Morgantown High School Band Will Represent W.Va. at Pearl Harbor Commemoration

The Morgantown High School Marching Band makes its way down High Street in Morgantown on Wednesday, Nov. 11, during the city's Veterans Day parade.

Dec. 7, 2016 will mark the 75th anniversary of the attack on Pearl Harbor, which thrust America into World War II. Morgantown High School’s marching band has been selected to represent West Virginia during a commemoration next year in Hawaii to honor that milestone.

One of the few remaining survivors of the attack came to the Mountain State from Texas to share his first-hand account of that fateful day with the band members and take part in Veterans Day ceremonies.

Seaman 1st Class Richard Cunningham, 94, was invited to speak at Morgantown High School’s auditorium because he’s one of the last witnesses to one of the most infamous days in American history.

He was serving aboard the USS West Virginia on Dec. 7, 1941, as the battleship was docked in Pearl Harbor. Early that morning, he and two other sailors were assigned to pick up some officers from shore in a small, wooden motorboat. They were halfway through their 10-minute journey when they heard an enormous explosion.

“The three of us looked back and we saw this Japanese plane coming down and peeling off and coming in,” Cunningham said. “We looked and saw the two rising suns and the big loud bomb and I thought, ‘Boy, this is it. This is war.’ ”

Cunningham told the rapt audience about how he and his shipmates dodged enemy fire in that flimsy boat to rescue sailors from the burning water of the harbor. He told them how the explosion from a damaged Japanese plane was so close that it singed the hair on his arms. And he told them how he and others fought the flames from the burning American naval fleet for days after the attack.

Seaman 1st Class Richard Cunningham speaks with students following a talk he gave at the Morgantown High School auditorium on Monday, Nov. 9.

Credit Jesse Wright / West Virginia Public Broadcasting
West Virginia Public Broadcasting
Seaman 1st Class Richard Cunningham speaks with students following a talk he gave at the Morgantown High School auditorium on Monday, Nov. 9.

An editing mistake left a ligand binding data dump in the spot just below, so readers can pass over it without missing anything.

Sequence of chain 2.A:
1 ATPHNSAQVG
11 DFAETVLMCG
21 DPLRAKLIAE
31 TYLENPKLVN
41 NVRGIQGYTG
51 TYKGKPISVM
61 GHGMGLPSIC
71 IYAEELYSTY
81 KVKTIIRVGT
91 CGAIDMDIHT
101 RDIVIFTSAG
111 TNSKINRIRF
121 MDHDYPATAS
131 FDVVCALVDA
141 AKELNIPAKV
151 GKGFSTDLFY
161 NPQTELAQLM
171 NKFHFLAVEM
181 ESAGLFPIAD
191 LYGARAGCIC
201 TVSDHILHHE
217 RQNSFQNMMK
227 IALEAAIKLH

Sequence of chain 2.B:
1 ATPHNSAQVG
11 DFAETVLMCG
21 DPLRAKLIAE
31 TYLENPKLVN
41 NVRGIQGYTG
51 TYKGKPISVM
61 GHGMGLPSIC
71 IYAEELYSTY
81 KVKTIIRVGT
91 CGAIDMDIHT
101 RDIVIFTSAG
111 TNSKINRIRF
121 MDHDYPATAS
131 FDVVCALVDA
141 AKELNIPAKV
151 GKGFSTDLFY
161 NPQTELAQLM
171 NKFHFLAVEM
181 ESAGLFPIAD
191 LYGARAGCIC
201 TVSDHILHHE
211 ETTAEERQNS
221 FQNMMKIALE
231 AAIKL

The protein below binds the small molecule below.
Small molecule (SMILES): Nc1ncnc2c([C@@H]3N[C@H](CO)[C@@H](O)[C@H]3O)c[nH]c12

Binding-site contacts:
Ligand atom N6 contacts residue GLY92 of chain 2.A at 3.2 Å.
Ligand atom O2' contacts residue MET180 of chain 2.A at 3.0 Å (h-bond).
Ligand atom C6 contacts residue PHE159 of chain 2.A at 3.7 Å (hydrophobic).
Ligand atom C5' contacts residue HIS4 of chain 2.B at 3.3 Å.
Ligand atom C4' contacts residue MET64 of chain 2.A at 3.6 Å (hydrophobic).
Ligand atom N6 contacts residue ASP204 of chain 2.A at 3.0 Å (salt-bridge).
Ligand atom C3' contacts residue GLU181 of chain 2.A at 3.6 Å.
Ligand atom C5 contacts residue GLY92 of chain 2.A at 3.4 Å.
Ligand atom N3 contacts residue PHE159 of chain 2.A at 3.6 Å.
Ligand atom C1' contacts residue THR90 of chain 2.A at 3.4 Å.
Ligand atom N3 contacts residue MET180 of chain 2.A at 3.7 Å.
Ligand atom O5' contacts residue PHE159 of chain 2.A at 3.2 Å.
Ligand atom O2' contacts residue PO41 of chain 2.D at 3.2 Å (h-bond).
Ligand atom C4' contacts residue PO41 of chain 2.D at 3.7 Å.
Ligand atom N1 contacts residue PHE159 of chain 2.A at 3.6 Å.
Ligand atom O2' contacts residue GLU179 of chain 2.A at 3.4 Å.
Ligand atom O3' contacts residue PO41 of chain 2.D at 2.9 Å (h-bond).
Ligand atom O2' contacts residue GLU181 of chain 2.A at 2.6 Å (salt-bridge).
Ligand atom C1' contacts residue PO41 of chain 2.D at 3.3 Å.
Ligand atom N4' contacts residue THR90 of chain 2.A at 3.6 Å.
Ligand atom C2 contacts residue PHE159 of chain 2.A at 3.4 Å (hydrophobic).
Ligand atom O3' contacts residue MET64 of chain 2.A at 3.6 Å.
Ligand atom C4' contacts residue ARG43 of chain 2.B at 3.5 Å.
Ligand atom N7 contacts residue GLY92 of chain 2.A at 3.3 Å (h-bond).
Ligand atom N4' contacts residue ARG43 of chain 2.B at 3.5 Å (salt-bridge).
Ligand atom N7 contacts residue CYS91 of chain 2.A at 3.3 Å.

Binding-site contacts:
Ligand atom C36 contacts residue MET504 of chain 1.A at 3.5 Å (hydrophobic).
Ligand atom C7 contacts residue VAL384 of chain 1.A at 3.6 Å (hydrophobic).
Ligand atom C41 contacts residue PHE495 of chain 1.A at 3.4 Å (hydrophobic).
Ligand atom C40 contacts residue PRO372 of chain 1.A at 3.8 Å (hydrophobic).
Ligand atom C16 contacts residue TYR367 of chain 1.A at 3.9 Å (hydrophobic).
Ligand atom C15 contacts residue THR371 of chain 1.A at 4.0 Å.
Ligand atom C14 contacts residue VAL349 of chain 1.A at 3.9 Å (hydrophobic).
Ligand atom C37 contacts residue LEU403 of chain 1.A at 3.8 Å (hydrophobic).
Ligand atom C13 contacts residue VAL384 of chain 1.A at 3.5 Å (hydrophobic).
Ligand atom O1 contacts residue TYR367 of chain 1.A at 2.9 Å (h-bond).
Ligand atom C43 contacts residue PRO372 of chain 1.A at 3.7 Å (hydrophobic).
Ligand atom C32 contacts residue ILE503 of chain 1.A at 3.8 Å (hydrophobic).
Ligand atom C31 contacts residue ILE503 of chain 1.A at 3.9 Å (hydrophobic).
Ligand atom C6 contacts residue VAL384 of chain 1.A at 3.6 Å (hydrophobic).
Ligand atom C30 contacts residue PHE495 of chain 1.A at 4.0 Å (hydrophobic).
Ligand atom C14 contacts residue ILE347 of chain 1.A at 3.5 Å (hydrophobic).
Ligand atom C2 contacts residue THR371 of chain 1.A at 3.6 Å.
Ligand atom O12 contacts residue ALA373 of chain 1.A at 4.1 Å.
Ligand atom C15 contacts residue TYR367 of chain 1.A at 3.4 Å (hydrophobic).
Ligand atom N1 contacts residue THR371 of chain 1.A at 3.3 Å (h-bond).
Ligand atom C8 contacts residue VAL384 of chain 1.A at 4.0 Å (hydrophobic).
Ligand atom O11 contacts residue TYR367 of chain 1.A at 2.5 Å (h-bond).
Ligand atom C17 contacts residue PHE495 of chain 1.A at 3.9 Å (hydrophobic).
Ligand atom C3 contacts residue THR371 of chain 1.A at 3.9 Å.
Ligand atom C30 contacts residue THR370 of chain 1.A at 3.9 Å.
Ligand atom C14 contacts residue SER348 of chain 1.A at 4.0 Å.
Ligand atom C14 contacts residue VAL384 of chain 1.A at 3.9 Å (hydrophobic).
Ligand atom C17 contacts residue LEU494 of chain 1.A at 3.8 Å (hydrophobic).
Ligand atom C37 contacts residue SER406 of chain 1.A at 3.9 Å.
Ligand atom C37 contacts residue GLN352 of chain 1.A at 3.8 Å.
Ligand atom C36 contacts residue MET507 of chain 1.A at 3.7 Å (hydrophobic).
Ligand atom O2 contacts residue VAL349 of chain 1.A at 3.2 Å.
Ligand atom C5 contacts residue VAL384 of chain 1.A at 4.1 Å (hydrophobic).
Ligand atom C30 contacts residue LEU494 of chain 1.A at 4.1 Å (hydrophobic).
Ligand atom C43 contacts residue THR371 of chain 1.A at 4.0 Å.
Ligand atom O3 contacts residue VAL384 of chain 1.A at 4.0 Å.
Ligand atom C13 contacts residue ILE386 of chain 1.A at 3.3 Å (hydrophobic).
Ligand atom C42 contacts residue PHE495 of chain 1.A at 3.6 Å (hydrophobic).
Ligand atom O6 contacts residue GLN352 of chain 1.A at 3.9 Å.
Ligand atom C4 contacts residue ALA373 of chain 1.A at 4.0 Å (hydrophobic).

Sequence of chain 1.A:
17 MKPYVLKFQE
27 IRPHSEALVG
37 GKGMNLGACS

But his message in the end was simple.

“Be prepared,” Cunningham said. “The nation can get lackadaisical in their attitude toward living, you know. And you get so involved with the things that you have to do that you forget about that the freedom isn’t free.”

Learning About History

Cunningham participated in many of the Veterans Day ceremonies in and around Morgantown during the week of Nov. 8. But he also spent time at Morgantown High School talking to students about the battleship he served on, the USS West Virginia, and the attack on Pearl Harbor.

It especially meant a lot to the MHS marching band. They’ve been chosen to represent the Mountain State in Hawaii next year during the 75th anniversary commemoration of the attack.

Band director Keith Reed said that to prepare for the trip, the students are learning a lot about the USS West Virginia and the sailors who died during the battle. He said having Cunningham meet the students in person drove those lessons home.

“The kids really liked him,” Reed said. “They listened, they were quiet today — I mean the whole student body, not just the band kids — and I think it will really bring it more alive to them and make it significant when we get to go over there.”

It’s a Long Way To Hawaii

Reed said the school plans to send about 250 band members to Pearl Harbor next year. Freshman trumpet player Arden Minor will be one of them.

“I know we’re good, but I don’t think we’re the best in the state,” she said. “But I do think we are very well qualified to represent the whole entire state of West Virginia and I am really excited about that.”

A small boat rescues a seaman from the 31,800 ton battleship USS West Virginia on Dec. 7, 1941.

Credit U.S. Library of Congress
A small boat rescues a seaman from the 31,800 ton battleship USS West Virginia on Dec. 7, 1941.

Arden said she is looking forward to paying homage to all those who served aboard the USS West Virginia.

Reed said he hopes to lay some wreaths on the dock near where the battleship was moored when it was attacked. He also has a special song in mind.

“We really want to play ‘My Home Among the Hills.’ And I don’t say that to, you know, to invoke emotion, but it is to think that,” he said.

Reed said it’s going to take quite an effort to get the band and their instruments to Hawaii, but they’ve received a lot of community support for the trip.

W.Va. Roots

Cunningham said he was more than happy to come to Morgantown. He lives in Texas, but of both his parents were West Virginia natives. Cunningham said he’s thrilled that so many students from Morgantown High will get to experience Hawaii.

“I’d love to see ’em out there and bare-footed and walking up and down Waikiki beach in their bare feet,” he said. “It would just, that would just tickle me, really, it would make me happy.”    

Cunningham wrapped up his visit as a Veterans Day parade guest of honor, riding in a silver convertible and leading the MHS Marching Band down High Street in Morgantown.